Holonyak Lab researchers look to improve VCSEL technology
7/22/2020 10:18:16 AM
The technology in the latest iPhone allows users to take 3D photos and unlock their phones with facial recognition using Vertical-Cavity Surface-Emitting Lasers, or VCSELs. Holonyak Lab’s John Dallesasse and several of his students are looking at how they can improve VCSEL technology for applications that include facial recognition and systems for autonomous vehicles.
“VCSELs are a type of device that are seeing broad use in a growing number of applications,” said Dallesasse, professor of electrical and computer engineering. “They are being looked at for use in self-driving cars that utilize LIDAR, and are already extensively used in the fiber optic networks of large data centers.”
LIDAR operates similar to radar, except instead of radio waves it uses light to measure the relative speed and position of surrounding objects. For LIDAR applications, the shape of the light beam and amount of light that can be generated are important.
“We’re specifically looking at ways of improving the optical beam that comes out of the VCSEL,” said Dallesasse. “When you have a device like a VCSEL, the optical modes can be thought of as the light patterns on the surface. In order for you to utilize patterns, it’s desirable to be able to control those light patterns.”
The improved VCSEL technology could also be used in smartphones, 3D imaging, sensing, gesture recognition, and other similar applications where the quality of the optical beam is important. It’s also possible that this technique may help with multi-level modulation techniques, such as PAM-4, that are increasingly important for data links operating at 100 gigabits per second and higher.
Dallesasse’s group isn’t the only one interested in this fluid technology. II-VI EpiWorks supplied the semiconductor wafers needed to make the VCSELs, and the II-VI Foundation has contributed funding to the effort.
The II-VI Foundation was formed to support the next generation of engineers, scientists, and mathematicians through an engaging graduate student program. The foundation funds graduate student research, but goes beyond funding by visiting campuses to meet with the students view research presentations. They also host a graduate student research conference each year at one of their facilities. These experiences are incredibly valuable for students like Dallesasse’s Patrick Su, Kevin Pikul, and Fu Chen “Alex” Hsiao. Pikul presented the work for the group at the 2019 meeting – his first presentation at a technical conference.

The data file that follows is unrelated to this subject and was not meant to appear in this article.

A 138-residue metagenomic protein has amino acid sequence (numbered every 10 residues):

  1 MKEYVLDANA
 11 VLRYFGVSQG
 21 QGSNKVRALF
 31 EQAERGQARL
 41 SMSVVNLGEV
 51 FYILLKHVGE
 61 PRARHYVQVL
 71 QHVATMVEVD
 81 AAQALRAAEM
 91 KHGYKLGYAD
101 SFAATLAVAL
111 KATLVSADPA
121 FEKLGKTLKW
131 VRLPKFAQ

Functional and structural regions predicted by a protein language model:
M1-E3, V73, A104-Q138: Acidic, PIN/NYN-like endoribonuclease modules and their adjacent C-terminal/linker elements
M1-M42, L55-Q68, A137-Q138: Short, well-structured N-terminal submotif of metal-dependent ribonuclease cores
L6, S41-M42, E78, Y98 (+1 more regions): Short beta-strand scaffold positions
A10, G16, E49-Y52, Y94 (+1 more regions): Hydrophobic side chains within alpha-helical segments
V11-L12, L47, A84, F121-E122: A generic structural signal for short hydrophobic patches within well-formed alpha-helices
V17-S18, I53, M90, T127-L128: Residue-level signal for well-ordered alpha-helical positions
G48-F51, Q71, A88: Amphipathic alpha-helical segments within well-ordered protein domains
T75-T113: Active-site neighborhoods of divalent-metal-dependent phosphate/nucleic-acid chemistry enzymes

“It’s a very student-focused program that we’ve had students participate in for three years,” said Dallesasse. “They encourage all of the research updates to be written and given by graduate students. It’s a nice program from the standpoint of helping the graduate students develop presentation and technical writing skills in a low-risk environment.”
The history of this work can be traced back decades. The techniques applied by the current team use a technology developed by students of Nick Holonyak, Jr. in the early 80s. By combining the technology from Holonyak’s group known as impurity induced layer disordering with a technique developed by Dallesasse’s team called dielectric anti-phase filters, the modern team is able to make VCSELs that operate with a simple optical pattern (“single mode”) yet offer reasonably high output powers.
“Illinois as a whole is well known for work on devices like VCSELs,” said Dallesasse. “Oxidation was developed at Illinois. The first person to apply oxidation to the fabrication of VCSELs was an Illinois graduate, and other HMNTL professors are doing outstanding work on VCSELs. This type of work goes back to EERL – the lab before the HMNTL building existed. There’s a lot of rich VCSEL history at Illinois.”